Father’s Day may be sick and twisted in many ways, but it manages to be most of all fun.  The Astron-6 gang looks like they’re having a blast just being silly together as the plot becomes more and more ridiculous.  The whole cast is great, injecting equal amounts of parody and imagination into their roles, and I especially enjoyed the main three male leads, who have excellent comedic chemistry.  The film’s biggest flaw is its tonal inconsistencies, but for many viewers the inclusion of so many ideas and exploitation references will likely be appreciated.  Astron-6 decided to really go all-out for this film, and by holding nothing back they will impress many and alienate those who wouldn’t get it anyway. And I have a feeling they’re fine with that.

Father’s Day official site.

WHAT THE CRITICS SAY:

“With a surreal plotline, exceptional acting, a host of hilarious one-liners, and a large, beautiful cast of many many almost naked women this is one highly recommended giggle & gorefest you really shouldn’t miss.”–Rick McGrath, Quiet Earth (festival screening)

LIST CANDIDATE: ZERO DE CONDUITE (1933)

AKA Zéro de conduite: Jeunes diables au collège; Zero for Conduct

Recommended

DIRECTED BY: Jean Vigo

FEATURING: Delphin, Jean Dasté, Louis Lefebvre, Gilbert Pruchon, Coco Golstein,Gérard de Bédarieux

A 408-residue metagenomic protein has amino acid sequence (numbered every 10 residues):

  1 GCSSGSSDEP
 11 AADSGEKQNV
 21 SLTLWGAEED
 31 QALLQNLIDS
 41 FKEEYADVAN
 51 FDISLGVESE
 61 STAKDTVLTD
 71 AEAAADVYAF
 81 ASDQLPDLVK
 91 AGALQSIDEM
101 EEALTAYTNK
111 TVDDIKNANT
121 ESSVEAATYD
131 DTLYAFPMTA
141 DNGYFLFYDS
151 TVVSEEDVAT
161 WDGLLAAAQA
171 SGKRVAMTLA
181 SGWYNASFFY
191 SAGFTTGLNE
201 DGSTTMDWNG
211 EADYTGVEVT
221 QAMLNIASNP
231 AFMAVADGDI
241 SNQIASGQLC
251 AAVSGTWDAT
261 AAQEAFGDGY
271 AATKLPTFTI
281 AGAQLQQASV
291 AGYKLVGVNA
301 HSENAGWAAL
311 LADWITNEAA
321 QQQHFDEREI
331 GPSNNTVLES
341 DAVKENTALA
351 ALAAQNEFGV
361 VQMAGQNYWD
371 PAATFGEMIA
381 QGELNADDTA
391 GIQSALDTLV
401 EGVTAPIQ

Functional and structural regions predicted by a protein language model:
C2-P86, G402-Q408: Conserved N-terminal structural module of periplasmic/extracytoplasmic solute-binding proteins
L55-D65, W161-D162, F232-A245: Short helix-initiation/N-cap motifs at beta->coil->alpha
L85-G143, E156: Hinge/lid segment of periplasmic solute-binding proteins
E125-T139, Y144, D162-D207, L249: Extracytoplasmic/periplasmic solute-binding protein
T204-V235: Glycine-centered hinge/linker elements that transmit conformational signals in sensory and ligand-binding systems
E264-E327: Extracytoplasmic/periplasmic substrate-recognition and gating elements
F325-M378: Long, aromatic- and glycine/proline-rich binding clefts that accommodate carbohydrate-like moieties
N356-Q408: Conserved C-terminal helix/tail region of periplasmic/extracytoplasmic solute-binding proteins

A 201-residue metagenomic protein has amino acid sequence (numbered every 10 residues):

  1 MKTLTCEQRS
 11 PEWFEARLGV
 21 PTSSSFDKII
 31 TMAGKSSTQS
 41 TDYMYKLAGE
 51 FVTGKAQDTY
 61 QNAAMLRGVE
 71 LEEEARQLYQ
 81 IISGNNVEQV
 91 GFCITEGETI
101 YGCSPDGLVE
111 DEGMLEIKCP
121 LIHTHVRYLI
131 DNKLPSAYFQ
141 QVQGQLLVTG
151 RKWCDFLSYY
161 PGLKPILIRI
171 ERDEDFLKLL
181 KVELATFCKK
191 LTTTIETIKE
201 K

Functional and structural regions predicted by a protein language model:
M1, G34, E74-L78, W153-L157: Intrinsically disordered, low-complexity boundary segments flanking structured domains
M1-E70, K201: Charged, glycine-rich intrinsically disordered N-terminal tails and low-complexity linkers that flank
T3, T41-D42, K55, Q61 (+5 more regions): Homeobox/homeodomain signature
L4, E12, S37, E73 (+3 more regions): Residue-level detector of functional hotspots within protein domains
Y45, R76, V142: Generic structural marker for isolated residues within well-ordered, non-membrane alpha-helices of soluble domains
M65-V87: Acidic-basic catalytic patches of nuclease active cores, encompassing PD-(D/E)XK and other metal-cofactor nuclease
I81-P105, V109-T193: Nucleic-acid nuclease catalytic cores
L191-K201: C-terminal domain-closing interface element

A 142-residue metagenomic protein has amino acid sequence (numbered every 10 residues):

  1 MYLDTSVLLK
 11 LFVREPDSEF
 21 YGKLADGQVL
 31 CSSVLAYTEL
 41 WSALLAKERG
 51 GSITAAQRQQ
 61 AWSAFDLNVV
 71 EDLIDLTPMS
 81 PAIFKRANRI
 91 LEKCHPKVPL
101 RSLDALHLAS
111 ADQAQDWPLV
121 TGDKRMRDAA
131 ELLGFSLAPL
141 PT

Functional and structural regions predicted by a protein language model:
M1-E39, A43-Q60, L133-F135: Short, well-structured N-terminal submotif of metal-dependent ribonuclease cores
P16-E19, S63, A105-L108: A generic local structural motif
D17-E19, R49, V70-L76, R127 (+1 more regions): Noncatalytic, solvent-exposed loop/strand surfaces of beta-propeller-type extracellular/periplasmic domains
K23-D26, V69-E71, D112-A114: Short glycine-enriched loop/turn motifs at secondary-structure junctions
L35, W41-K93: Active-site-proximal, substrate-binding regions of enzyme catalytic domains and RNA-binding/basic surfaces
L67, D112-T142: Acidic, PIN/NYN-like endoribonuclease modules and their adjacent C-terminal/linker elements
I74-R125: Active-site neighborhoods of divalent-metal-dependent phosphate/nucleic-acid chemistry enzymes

PLOT: Schoolboys stage a revolt at a French boarding school.

Still from Zero de Conduite (1933)

WHY IT MIGHT MAKE THE LISTZéro de conduite is an important historical film.  It founded the boarding school subgenre, creating a template used by Francois Truffaut (The 400 Blows) and more weirdly by (If…)  With its dwarf headmaster, disappearing balls and drawings that come to life, the film is as playful and experimental as a mock rebellion staged by schoolboys before Sunday dinner.  Its mildly surreal oddness nudges the needle on the weirdometer, but, despite its near-legendary status, it’s not thoroughly strange enough to make its way onto the List on the first ballot.

COMMENTS:  Jean Vigo’s extraordinary backstory is almost as fascinating as his films.  The son of an anarchist who died in prison, the auteur left a tiny (about three hours’ worth of film) but extremely impressive body of work before succumbing to tuberculosis, the age-old nemesis of romantic poets, at the age of 29.  Adding to his mythological stature is the possibility that he may have contributed to his own demise by laboring on his final film up until his last moments, instead of getting much needed bed rest; he may have actually worked himself to death, literally giving his life for his art.

By banning Zéro de conduite, the director’s film about an imaginary rebellion in a boys’ boarding school, for thirteen years, the French censors only augmented Vigo’s legend.  From the perspective of patrons who are used to seeing political leaders openly mocked and clitorises graphically snipped off in movie theaters as they munch on popcorn, the idea of a movie with only a single “merde!’ and no violence, fetal rape, human centipedes, or even an obvious political target would be banned for over a decade is almost unimaginable.  The film contains hardly audible whispers of schoolboy homosexuality, but it was suppressed not for these but for its “anti-French spirit” and “praise of indiscipline.”  Vigo’s anarchic, anti-authoritarian philosophy, which pervades the film’s 44 minute running time, was too hot and subversive for 1933 sensibilities.

Today, of course, the movie is notably tame.  In fact, if you’ve been exposed to any of the Continue reading LIST CANDIDATE: ZERO DE CONDUITE (1933)